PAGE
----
Rabbi Daniel Moscowitz, Regional Director, Chabad-Lubavitch of Illinois, dies

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Rabbi Daniel Moscowitz,  regional director of Chabad-Lubavitch of Illinois, died in Chicago on March 4 at age 59, after a routine surgical procedure.

Rabbi Moscowitz was Chabad's head shliach (emissary) in Illinois. He had also served as President of the Chicago Rabbinical Council (CRC), senior Rabbi at Lubavitch Chabad of Northbrook, and as an international leader of Chabad's network of emissaries.

A native of Chicago's North Side, Moscowitz and his younger brothers attended Bais Yaakov. He then attended Telshe Yeshiva in Chicago, followed by study at Chabad yeshivahs in Montreal and Brooklyn. He was selected to serve as a senior student at the Chabad yeshivah in Brunoy, France. After marrying Esther Rochel Aronow, the newly ordained Rabbi Moscowitz returned to Chicago. Here, he joined Chabad representative Rabbi Shlomo Zalman Hecht of Congregation Anshei Lubavitch, the Head Shliach of the state, succeeding him upon his passing.

Under Moscowitz's leadership, Chabad of Illinois established some 37 new institutions in 21 Illinois cities, including the Tannenbaum Chabad House that serves Jewish students at Northwestern University. The Chabad community of Illinois now boasts full kindergarten- through-12th-grade educational institutions for boys and girls, as well as services for seniors and children with special needs. In 1995, Moscowitz opened a new synagogue on Chicago's far North Side, named Bais Menachem Nusach Ari, in honor of Rabbi Menachem M. Schneerson.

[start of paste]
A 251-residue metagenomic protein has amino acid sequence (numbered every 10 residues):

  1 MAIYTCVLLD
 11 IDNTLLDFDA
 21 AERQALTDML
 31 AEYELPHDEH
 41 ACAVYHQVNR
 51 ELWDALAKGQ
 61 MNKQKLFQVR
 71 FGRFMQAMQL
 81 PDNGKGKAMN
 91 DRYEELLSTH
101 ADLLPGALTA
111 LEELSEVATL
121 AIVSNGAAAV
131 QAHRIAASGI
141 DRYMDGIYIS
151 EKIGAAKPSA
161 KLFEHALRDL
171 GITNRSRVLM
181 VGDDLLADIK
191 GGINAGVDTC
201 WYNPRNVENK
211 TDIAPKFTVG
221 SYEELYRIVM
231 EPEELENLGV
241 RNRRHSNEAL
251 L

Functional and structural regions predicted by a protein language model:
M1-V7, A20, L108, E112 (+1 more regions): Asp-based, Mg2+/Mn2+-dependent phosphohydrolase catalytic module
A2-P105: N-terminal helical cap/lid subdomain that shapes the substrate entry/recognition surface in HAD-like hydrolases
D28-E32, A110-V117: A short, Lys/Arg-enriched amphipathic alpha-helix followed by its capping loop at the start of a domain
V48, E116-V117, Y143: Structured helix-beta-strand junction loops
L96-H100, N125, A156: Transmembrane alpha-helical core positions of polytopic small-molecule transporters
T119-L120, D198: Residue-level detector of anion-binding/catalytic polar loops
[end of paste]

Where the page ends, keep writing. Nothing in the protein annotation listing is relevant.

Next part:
Upon Moscowitz's passing, U.S. Senator Mark Kirk tweeted: "Saddened to learn of the passing of my good friend and Illinois leader Rabbi Daniel Moscowitz. May his memory be for a blessing."

Rabbi Yitzchok Wolf, the director of Seymour J, Abrams Cheder Lubavich Hebrew Day School, called Moscowitz "a towering figure, not only in Cheder Lubavich of Illinois, but in the global work of Chabad. He was prominent in leading 4,000 shlichim (emissaries)… in every state, and in 84 countries. Has done so much for Judaism; the roots that he planted decades ago resulted in the beautiful trees that we see now." 

Rabbi Moscowitz is survived by his wife, Mrs. Esther Rochel Moscowitz, and their children: Mrs. Sterna Sarah Newman, Rabbi Meir Shimon Moscowitz, Rabbi Yosef Shmuel Moscowitz, Rabbi Yehoshua Zelik Moscowitz, Mrs. Chana Teldon, Mrs. Rivka Sternberg, Mrs. Chava Kagen, Rabbi Leibel Moscowitz, and Mrs. Chaya Mushka Hecht. 

Rabbi Moscowitz's children live in New York, Illinois, and Canada. He also is survived by many grandchildren, by his parents, Chicago residents Rabbi Efraim and Tzivia Moscowitz, and by his brothers, Rabbi Moshe Moscowitz and Rabbi Mendel Moscowitz, both of Chicago, and Eli Moscowitz, who resides in Brussels, Belgium. 

The levaya (funeral) took place at Congregation Bnai Ruven in Chicago on March 5, with interment at the Lubavitch section of the Silverman and Weiss Cemetery in Forest Park, Ill. To write directly to the family, email familymoscowitz@gmail.com. In lieu of flowers, memorials can be made to Lubavitch Chabad of Illinois, 2833 West Howard Street, Chicago, Illinois 60645, or at www.chabadillinois.com.



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